(this is an update) He talked! And he wasn't completely honest! He informed the members that the city doesn't have the money for a higher-than-inflation raise (it does). He said that the changes to our healthcare wouldn't equate to premiums (it may). He said that the ATRs would be just fine under this contract (they're not). He also said that members would get a chance to vote "at their schools" (they won't. They'll be mailing the ballots home). Such is honorable combat in the 21st Century world of unionism.

He talked for so long that James Eterno got ahold of the mic and rhetorically beat the living hell out of him for talking so much. This occurred on a level that -truly- only alpha males can understand -until it got so loud that everyone in the ballroom understood (Mr. Eterno's depiction of the exchange is far too understated for what I witnessed from the back of the hall).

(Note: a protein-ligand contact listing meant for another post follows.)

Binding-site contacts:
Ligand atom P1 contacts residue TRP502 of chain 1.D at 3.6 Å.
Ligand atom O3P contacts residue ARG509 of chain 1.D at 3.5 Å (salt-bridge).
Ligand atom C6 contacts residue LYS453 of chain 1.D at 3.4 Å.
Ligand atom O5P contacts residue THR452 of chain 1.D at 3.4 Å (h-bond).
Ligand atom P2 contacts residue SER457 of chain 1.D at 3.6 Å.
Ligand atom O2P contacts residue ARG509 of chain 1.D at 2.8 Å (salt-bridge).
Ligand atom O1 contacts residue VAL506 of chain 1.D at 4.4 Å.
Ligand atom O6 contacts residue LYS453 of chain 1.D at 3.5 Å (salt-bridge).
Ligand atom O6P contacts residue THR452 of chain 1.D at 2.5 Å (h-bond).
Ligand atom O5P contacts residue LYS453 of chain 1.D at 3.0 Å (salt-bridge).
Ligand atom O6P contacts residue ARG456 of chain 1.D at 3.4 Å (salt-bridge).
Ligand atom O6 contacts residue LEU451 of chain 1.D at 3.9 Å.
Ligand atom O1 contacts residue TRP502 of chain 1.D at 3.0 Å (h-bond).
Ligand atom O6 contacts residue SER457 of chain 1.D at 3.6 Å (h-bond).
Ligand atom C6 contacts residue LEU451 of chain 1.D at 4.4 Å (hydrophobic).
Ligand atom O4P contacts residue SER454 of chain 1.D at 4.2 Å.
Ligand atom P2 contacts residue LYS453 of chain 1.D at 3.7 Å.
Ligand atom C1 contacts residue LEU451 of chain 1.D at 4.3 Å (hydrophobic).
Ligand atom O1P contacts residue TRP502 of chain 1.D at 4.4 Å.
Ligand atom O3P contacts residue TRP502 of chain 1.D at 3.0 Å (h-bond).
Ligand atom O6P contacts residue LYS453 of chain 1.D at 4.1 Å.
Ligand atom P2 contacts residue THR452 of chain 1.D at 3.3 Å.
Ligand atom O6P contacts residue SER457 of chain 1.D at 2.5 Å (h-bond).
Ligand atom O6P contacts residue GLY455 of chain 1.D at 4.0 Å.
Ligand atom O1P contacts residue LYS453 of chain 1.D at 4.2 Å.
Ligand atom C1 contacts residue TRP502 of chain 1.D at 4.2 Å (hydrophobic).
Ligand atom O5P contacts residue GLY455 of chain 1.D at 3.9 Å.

Of course unknown to him, this happened with Brother Michael's face plastered on enormous HD monitors on either side of the stage. Those monitors displaying a beaten, shaved head and beleaguered scowl which revealed to all of us that he was clearly overwhelmed by the arguments placed in front of him at the moment. They also revealed a relieved smile when he ruled James 'out of order!' and took the floor from him.

And, of course, once that happened he stopped talking.

But the long (long) talk did it's job. It got him what he wanted: The vote. And when he stopped talking he called that vote.

Not before he assured delegates that they were only voting on a vote that would allow the members to vote (doesn't my union make so much sense?).